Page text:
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  •   Passing Maris Logo

    McGwire Ends Season With a Bang

    Mark McGwire
    Mark McGwire watches his historic 70th home run sail out of Busch Stadium. (Reuters)
    By Richard Justice
    Washington Post Staff Writer
    Monday, September 28, 1998; Page D1

    ST. LOUIS, Sept. 27 – Mark McGwire ended his perfect season with a final moment of perfection. With another sold-out stadium crowd standing and cheering his final at-bat on the final day of the season, McGwire crowned his record achievement by crushing his 70th home run over the left field fence.

    His 70th came 69 minutes after his 69th, and in a spontaneous showing of emotion and celebration, McGwire circled the bases one final time as fans roared, as infielders from the Montreal Expos shook his hand and teammates waited at home plate with bear hugs and slaps of congratulation.

    "I amazed myself," McGwire said. "I'm absolutely exhausted. I don't think you can use your mind any more playing baseball than I have the last two months. I amazed myself that I could stay in the tunnel this long. It showed I can overcome almost anything with the strength of my mind."

    Had McGwire not already reached higher and extended himself further and given a nation more thrills than anyone believed possible, this afternoon would have seemed impossibly hokey. His final swing of the season was a three-run home run that gave the St. Louis Cardinals a 6-3 victory over the Expos.


    "I have no words to describe what he has done this season," Cardinals Manager Tony La Russa said. "He has given us moment after moment after moment."

    And to think that when this weekend began, many people believed Chicago Cubs outfielder Sammy Sosa would end it as baseball's new single-season home run king.

    Sosa took the lead from McGwire briefly with his 66th home run Friday night. McGwire answered with his 66th less than an hour later and finished in a rush, hitting his 67th and 68th on Saturday and 69th and 70th this afternoon, which began with fans standing in lines 100 yards long to buy souvenirs and remembrances of the Summer of McGwire.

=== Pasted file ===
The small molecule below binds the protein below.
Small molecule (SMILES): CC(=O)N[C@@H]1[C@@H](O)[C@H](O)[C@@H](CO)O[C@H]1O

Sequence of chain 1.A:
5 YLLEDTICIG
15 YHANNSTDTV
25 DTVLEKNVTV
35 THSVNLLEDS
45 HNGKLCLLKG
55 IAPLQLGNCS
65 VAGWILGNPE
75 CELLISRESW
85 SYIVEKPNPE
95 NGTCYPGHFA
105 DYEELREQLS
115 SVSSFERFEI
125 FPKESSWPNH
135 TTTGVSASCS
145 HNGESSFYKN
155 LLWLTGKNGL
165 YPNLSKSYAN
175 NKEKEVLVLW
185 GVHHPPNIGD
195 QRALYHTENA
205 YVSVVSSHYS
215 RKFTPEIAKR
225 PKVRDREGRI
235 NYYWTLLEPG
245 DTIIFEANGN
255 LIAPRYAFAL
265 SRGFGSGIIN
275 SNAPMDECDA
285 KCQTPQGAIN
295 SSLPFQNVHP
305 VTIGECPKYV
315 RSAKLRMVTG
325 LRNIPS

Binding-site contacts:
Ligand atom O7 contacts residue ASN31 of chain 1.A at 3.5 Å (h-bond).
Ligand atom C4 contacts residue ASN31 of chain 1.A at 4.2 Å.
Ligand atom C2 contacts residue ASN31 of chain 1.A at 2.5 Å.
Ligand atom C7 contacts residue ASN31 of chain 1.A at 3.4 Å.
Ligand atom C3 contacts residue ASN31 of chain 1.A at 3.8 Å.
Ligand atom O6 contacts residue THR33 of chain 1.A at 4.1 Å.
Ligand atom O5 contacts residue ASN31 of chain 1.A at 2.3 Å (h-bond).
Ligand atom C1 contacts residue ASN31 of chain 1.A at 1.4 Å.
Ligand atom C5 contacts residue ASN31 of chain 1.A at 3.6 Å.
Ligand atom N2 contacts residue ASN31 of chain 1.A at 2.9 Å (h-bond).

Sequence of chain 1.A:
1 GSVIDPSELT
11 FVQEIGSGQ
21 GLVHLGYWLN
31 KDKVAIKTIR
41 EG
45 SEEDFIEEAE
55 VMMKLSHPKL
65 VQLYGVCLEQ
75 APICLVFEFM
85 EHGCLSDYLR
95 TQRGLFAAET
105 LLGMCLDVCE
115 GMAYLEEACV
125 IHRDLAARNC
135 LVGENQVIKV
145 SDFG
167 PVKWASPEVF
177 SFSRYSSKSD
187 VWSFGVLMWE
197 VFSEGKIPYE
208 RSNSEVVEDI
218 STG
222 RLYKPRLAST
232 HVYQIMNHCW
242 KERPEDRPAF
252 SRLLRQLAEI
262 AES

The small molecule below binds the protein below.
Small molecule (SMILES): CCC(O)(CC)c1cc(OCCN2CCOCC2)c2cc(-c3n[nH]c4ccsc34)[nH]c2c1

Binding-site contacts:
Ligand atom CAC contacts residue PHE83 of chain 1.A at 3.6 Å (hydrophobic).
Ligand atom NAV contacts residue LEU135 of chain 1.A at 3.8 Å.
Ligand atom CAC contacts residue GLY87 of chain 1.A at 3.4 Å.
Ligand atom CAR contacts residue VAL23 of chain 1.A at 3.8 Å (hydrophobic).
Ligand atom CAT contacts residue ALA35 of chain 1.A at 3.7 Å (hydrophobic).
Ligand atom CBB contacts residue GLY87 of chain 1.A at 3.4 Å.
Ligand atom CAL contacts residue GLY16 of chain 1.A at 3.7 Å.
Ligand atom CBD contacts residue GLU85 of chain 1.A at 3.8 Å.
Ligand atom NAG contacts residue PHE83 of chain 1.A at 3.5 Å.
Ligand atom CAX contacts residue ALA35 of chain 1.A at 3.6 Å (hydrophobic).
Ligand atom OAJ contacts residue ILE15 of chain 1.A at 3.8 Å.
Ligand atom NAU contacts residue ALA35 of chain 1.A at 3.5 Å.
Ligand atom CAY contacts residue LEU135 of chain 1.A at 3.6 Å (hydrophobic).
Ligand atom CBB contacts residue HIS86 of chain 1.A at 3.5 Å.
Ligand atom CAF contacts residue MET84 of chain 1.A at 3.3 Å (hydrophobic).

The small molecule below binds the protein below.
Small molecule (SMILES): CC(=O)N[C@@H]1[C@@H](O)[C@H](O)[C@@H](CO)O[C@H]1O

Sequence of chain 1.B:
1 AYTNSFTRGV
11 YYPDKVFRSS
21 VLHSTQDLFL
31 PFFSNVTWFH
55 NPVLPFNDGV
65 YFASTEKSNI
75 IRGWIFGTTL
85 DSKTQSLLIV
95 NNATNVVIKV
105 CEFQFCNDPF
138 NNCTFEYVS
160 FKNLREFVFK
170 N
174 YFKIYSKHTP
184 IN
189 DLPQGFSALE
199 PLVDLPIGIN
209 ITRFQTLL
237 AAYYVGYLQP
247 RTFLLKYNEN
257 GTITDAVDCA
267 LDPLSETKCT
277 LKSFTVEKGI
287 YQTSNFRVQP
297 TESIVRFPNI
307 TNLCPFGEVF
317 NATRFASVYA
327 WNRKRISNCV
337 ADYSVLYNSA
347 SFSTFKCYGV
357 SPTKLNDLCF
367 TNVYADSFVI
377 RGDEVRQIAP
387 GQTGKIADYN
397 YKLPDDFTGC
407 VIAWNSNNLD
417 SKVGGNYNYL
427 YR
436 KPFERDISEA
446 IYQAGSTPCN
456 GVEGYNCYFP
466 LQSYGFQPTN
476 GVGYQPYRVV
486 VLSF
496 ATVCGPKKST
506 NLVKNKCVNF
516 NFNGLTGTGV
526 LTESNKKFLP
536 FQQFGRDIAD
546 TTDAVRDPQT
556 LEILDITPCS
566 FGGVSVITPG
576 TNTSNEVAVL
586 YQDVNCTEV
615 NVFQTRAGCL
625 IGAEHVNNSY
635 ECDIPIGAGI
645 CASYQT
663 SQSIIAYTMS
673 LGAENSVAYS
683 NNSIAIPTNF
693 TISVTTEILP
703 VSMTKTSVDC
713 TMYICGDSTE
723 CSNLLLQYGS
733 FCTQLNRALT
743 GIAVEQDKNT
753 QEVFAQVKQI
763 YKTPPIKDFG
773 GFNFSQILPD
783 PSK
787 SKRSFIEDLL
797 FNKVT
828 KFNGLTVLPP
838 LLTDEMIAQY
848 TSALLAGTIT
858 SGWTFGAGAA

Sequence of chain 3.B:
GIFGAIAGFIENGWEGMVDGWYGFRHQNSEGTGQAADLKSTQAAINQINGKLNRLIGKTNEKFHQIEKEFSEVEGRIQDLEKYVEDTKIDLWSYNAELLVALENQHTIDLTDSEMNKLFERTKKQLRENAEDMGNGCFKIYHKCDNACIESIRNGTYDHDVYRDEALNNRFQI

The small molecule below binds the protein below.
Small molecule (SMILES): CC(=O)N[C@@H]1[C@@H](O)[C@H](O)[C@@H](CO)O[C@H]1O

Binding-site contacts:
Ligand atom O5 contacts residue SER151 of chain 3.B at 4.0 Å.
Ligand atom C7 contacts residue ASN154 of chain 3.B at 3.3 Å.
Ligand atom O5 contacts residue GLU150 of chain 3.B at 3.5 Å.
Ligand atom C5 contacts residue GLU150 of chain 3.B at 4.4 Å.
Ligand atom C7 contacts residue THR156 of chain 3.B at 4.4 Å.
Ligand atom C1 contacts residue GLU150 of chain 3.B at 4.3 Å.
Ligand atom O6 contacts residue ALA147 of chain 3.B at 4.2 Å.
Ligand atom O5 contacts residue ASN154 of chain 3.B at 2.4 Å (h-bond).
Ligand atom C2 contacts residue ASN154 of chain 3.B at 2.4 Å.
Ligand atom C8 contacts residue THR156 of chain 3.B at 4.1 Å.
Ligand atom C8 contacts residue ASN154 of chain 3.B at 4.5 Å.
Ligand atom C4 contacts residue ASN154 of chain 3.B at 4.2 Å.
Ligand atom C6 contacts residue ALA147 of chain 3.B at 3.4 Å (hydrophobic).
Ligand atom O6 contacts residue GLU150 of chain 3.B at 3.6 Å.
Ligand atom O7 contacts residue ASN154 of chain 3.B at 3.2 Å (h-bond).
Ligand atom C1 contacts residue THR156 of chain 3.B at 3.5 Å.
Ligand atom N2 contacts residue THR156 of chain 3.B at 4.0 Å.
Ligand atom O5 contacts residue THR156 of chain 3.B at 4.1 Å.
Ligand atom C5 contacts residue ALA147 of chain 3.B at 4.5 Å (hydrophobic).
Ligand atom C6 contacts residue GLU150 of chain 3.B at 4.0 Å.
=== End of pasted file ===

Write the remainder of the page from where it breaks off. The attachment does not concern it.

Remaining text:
Sosa did not hit a home run this afternoon in Houston, but will get a final crack at McGwire's mark Monday when the Chicago Cubs play the San Francisco Giants in a one-game playoff for the National League wild-card berth. Statistics from that game will be included his regular season total, but it is unlikely that Sosa could hit four home runs.

    "I wish him the best of luck," McGwire said. "I wish I could be in that position."

    McGwire may not be watching what Sosa does. He was scheduled to leave this evening for Southern California to begin an offseason of relaxation and reflection. Asked if he'd be watching Sosa on Monday, he said: "I might be on the beach. Sorry."

    After the game, McGwire was honored at home plate, then stepped inside where he handed his bat, batting helmet, uniform ankle guard and other knicknacks to officials from baseball's Hall of Fame.

    McGwire's 70th home run "felt a lot like No. 62." That one broke Roger Maris's 37-year-old single-season home run record. And this afternoon had a similar air of inevitability, that McGwire was going to do something special to end the season.

    He dumped a single into center field in the first inning, but in the third, with the count at 1-1, Expos rookie starter Mike Thurman threw McGwire a curveball that landed low in the strike zone. McGwire ripped into it and sent it soaring into the left field seats. The crowd booed in the fifth when Thurman walked him on a pitch over his head.

    Even the walk was special because it was his 162nd of the season, tying Ted Williams for second place on baseball's all-time list. The only time a player has drawn more walks was 75 years ago when Babe Ruth drew 170. McGwire came up in the seventh with the game tied at 3. He had just watched rookie J.D. Drew swing at a first-pitch fastball from rookie reliever Carl Pavano.

    When Pavano threw McGwire a 96-mph heater down the middle, McGwire slammed it just over the left field wall, 370 feet away. Pavano became the 66th pitcher to yield a home run to McGwire.

    "I was going to go right after him," Pavano said. "The way it turned out, he went right after me. I guess if you're going to give up a home run, you're going to give it up to him. I'm not going to bother looking at it any other way. I ended up giving up the last home run to the best home run hitter in history."

    McGwire said it would take a couple of weeks to comprehend what he'd accomplished, that he would make few personal appearances and mostly stay out of the limelight.

    "I can't believe I did it. Can you?" McGwire said. "It's absolutely amazing. It blows me away. I think it's going to take longer for this whole season to sink in. I can't wait to get home and look at the tapes and read the magazines and newspapers."

    Inside the Cardinals' clubhouse, his teammates kept saying the same thing again and again: "SEVENTY HOME RUNS!"

    "I mean, that's impossible," catcher Tom Lampkin said.

    Expos Manager Felipe Alou said: "Thank God the season's over, or he would hit 80."

    McGwire said it seemed impossible to him, too, that he wasn't even sure he wanted to hit 70 again. Until this season, only two players – Ruth and Maris – had hit 60 in a season. Now, McGwire has created a 70-homer club.

    "I think it'll stand for a while," McGwire said of his record. "I know how grueling it is. I think it'll be broken someday. If I'm not playing, I'll be there. If I'm playing, I'm going to ask out to be there. I don't know if I want to break my own record. I think I'd rather leave it as it is. ... I think the magnitude will probably not be understood for a while."

    © Copyright 1998 The Washington Post Company

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